Just last season, Kobe exploded and went on a spectacular 4 game, 50 pt scoring streak (read more here)! The 5th game he scored 43 points. If you had Kobe on your team in a head to head league during that streak, you must have been one hell of a happy camper because aside from the increase in points he also marginally boosted his other stat cats. Kobe’s streak virtually assured his owners a win in the PTS column even if they were not projected to do so that week. It is exactly this kind of unpredictability that makes fantasy head to head match-ups particularly exciting!
So you’re playing in a standard 12-man, 9-cat league and find yourself picking second on draft day! Woohoo! So “Mr. First Pick” goes and decides to pick Kevin Garnett, who in my book, is both capable of being consistent and explosive this year because of his new situation. So now it’s your turn and you’re deciding between Shawn “The Matrix” Marion, who finished last season at Rank 1 and Kobe Bryant who finished at Rank 2. The Matrix is a “no-frills” multi-cat producer with no drawbacks will quietly give you his across the board production night in and night out. While Kobe, also a multi-cat stud, has his turnovers as a category stinger.
Now here is where I relate the format difference to my draft decision. If I were playing in a rotisserie league, I would most likely draft Shawn. I will get his season totals in multiple stats at the end of the year making my team well rounded and competitive in almost all the categories, with the exception of assists, which I would compensate for through later round picks. In a head to head league, however, I am inclined to pick Kobe because he is still a multi-cat producer but has the bonus of having the “explosive factor”, which I’ve previously discussed.
Games Played Limits and Using SPECIALISTS
In the rotisserie format there’s a limit to the number of games you can play per position (82). In H2H, there’s none. So what does this mean in terms of strategy? You can theoretically “overplay” your starting lineup positions by using your bench players! This helps to add to the totals your team generates. The stats based on totals are POINTS, REBOUNDS, ASSISTS, BLOCKS, STEALS & 3-PTs MADE. That’s 5 of the 9 standard categories right there. Adding more games played by your team will most like result in additional turnovers so make sure you win the cats you want when you overplay.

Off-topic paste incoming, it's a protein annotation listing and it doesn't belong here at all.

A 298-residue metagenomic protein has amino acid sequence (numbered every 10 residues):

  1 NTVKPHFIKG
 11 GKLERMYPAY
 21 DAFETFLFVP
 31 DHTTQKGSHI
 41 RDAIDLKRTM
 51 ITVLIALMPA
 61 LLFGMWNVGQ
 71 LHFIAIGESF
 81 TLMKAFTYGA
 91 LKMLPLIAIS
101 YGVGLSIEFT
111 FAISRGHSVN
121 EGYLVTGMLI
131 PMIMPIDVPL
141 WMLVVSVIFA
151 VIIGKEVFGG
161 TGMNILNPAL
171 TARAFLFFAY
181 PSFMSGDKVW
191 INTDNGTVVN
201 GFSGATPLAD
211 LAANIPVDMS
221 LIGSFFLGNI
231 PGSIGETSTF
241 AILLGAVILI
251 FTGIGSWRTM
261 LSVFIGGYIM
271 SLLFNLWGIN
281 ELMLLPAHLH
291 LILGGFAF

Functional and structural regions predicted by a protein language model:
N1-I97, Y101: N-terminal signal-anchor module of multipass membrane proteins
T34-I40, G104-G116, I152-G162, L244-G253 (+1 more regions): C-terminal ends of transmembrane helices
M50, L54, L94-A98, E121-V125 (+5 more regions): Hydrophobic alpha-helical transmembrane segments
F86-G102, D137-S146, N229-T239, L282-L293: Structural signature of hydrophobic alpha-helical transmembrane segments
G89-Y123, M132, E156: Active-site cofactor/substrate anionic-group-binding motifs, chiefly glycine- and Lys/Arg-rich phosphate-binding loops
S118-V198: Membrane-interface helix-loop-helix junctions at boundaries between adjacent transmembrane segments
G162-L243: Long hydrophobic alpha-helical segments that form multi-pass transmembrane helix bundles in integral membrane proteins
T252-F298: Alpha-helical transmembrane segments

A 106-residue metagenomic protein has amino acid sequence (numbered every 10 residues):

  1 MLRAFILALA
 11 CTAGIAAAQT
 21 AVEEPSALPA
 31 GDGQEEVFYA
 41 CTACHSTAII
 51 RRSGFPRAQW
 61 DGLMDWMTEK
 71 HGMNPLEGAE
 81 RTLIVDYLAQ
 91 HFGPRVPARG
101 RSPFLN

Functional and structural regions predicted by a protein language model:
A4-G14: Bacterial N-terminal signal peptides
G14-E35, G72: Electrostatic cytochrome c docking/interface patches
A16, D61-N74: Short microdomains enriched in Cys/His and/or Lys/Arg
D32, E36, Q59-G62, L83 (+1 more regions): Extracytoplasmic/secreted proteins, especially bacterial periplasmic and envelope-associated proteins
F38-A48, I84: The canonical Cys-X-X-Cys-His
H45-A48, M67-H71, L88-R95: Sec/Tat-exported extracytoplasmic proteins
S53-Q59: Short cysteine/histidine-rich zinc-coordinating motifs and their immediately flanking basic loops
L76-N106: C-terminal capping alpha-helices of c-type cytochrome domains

This is where the use of “specialists”, who are good at producing one particular stat but not much else, in H2H comes into play. Alonzo Mourning‘s blocks last season (2.3 BPG) were very impressive, but you’d be hesitant to park him in one of your playable slots in a rot league because of his shortcomings in the other cats. In H2H, I wouldn’t mind having him in my bench and just stick him in my lineup when the Heat are slated to have a game to beef up my BLOCK totals for the match-up. Brent Barry of the San Antonio Spurs is a good example of a 3-pt shooting specialist(1.7 per game). Similarly played as Zo in a H2H league, he can give you an extra push in the 3PT cat while quietly riding your team’s bench.
While having injured players, stars especially, on your team hurt your chances for success almost equally in both formats; certain injury-prone players are better suited to be picked in certain formats over others. Case in point, Marcus Camby. He’s notorious for not playing 80+ games a season, but the statistical totals he produced last season over the 70 games he did play in, clobbered other rival centers in the league. He finished the season at an effective Rank of 8. This makes Marcus a viable choice in a rotisserie league. In H2H, however, the games he misses (if late in the season especially) can put a team in dire straits. In H2H, if you drafted him as a major cornerstone for some of your key “big man” stats i.e. REBS and BLKS, and you lose him for a significant period of time, then expect your team to be hard-pressed to win in those specific cats. I would prefer to draft say Dwight Howard in H2H over Marcus Camby, simply because he has less of a history of missing games – none his entire career to be exact. I would be practically giving up my chances to win TOs and FT% but his FG%, REBS, BLKS are worthy trade-offs. I just have to make sure I win those particular cats so that I don’t end up with a loss-loss scenario.
Whew! Well there you have it folks. I hope I was able to shine some new light on the 2 formats for fantasy players, new and old alike. . .
For more information regarding Fantasy Basketball, its rules and other formats, check out Wikipedia‘s run down. It’s pretty complete.